DUNLAP, TN (WRCB) - Sequatchie County is near the bottom of a recent study ranking the healthiness of Tennessee counties. It comes in 91st out of 95.

The county has been without an emergency room for nearly three years. That means critical care is a 25 to 45 minute ambulance ride, but county officials say that's on track to change.

They recently got past their biggest certification hurdle. They have the money and a facility on standby and say there's only one more step left.  

Sequatchie County secured an "Appalachian Regional Commission" grant to help pay for a new emergency room, and Erlanger agreed to open it after the state signed off on a "certificate of need." Well, they just received it. Now they say the last step is getting authorization from the Centers for Medicare and Medicaid Services, which they should find out about any day now.

The one-time emergency room now sits abandoned in Dunlap's North Valley Medical Center as local leaders work to bring it back to life.

"The need has been there for so long, well, since the other one left," Dunlap Mayor Dwain Land says.

Grandview Medical Center closed its emergency room there in 2010, citing financial reasons. Since then, Sequatchie County has been forced to go without.

"Each and every day we have somebody local to need critical care," Sequatchie County Executive Keith Cartwright says.

Every time that happens, the ambulance has to make about a 25 minute drive to Grandview in Marion County, over to Erlanger Bledsoe County, or the 45 minute drive to Erlanger Chattanooga.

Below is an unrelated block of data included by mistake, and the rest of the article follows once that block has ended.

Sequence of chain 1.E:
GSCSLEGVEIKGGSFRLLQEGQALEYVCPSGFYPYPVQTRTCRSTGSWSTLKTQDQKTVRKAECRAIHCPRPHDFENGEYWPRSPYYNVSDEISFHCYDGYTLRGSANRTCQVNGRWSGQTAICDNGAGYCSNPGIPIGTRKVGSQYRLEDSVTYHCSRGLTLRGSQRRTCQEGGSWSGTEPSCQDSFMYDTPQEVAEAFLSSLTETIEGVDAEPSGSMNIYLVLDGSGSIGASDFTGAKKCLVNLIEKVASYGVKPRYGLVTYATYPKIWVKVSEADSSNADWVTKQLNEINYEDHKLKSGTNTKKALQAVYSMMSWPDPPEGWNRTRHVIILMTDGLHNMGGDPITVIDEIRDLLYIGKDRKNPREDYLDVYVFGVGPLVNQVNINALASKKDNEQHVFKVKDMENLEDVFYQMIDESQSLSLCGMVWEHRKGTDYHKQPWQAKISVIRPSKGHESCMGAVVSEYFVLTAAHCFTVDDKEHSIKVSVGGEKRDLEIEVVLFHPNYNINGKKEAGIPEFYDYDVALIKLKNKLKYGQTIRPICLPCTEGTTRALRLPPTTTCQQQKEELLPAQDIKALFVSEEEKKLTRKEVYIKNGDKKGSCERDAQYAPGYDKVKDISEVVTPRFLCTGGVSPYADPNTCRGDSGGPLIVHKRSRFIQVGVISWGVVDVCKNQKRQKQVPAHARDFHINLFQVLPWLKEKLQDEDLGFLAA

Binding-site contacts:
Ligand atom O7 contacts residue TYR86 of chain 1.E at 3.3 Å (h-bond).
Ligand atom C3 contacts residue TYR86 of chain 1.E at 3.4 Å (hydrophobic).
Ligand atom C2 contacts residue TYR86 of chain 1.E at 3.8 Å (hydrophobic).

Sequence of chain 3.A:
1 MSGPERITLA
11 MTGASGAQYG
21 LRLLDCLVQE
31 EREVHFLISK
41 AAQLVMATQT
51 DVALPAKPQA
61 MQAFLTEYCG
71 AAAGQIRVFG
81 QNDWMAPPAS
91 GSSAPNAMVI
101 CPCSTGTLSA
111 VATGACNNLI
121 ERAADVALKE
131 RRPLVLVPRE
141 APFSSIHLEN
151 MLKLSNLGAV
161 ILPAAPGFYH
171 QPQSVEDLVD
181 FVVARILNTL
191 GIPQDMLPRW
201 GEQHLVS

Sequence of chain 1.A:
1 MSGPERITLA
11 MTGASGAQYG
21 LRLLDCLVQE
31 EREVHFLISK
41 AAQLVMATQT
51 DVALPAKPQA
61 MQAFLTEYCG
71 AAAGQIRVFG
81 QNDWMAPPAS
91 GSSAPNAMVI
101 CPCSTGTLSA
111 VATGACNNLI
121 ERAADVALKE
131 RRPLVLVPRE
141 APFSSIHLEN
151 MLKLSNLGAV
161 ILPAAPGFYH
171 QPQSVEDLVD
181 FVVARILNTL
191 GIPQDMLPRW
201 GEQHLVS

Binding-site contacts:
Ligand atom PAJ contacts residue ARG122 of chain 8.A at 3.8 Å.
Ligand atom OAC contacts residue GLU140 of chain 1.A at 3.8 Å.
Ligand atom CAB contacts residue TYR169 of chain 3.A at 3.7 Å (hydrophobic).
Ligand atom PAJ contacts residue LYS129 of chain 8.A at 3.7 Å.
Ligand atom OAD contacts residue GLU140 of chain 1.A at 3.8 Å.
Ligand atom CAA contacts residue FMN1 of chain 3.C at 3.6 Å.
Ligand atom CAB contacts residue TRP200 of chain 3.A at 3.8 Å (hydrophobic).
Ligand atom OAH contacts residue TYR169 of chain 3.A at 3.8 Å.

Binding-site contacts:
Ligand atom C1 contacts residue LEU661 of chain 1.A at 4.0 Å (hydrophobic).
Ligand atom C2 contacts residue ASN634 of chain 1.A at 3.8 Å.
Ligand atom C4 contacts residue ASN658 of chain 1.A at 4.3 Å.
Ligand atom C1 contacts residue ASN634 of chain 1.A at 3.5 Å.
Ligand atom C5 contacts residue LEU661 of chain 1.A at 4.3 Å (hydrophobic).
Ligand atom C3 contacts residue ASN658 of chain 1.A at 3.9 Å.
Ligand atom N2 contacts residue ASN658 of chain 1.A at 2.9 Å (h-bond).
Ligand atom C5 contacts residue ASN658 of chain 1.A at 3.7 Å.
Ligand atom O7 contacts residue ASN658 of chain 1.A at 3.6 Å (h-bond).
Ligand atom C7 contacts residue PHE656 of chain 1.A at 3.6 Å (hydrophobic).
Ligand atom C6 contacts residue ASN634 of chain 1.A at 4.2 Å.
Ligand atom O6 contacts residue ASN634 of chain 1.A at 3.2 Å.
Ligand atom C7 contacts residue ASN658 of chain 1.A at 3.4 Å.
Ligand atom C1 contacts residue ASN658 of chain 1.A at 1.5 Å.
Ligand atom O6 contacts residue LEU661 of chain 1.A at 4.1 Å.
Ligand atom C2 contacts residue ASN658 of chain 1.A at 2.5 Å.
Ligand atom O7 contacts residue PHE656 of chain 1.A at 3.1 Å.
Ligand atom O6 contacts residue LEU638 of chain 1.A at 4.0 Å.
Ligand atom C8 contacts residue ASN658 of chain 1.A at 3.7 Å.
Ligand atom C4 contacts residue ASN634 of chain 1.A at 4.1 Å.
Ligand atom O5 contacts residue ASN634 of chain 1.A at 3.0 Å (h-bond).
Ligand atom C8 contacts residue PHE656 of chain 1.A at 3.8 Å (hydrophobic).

"Your estimated time of getting anywhere in the county to the emergency room is around ten minutes, so it cuts it down dramatically which also increases the patients' well being," Sequatchie County Ambulance Director Marty Gipson said.

He says those extra minutes can be critical in saving lives.

"The main focus would be having a main emergency room here that could handle emergency situations to get them stable, and then transfer them over the mountain," Gipson says.

That's along with saving money they've been stretching to cover ambulance upkeep. Their newest, a 2011, has already racked up around 120,000 miles.

Erlanger estimates Sequatchie County residents could generate 15,000 medical visits per year at its new ER. It'll cost $1.8 million. Sequatchie County will contribute its $500,000 grant.

"Some re-tooling, remodeling. It's in pretty good shape at this point," Cartwright says.

They plan to hire 33 employees ranging from maintenance to doctors, nurses and technicians. They say it will be an economic boost across the board.

"To have a 24-hour critical care in recruitment of other industries here, we have to have that. It's vital. We're excited," Cartwright says.

Erlanger-Bledsoe will continue emergency care to the surrounding area and assist Dunlap's ER if needed.

Executive Cartwright says their tentative goal is to open September 1. Again, they expect Medicare and Medicaid to issue final authorization soon.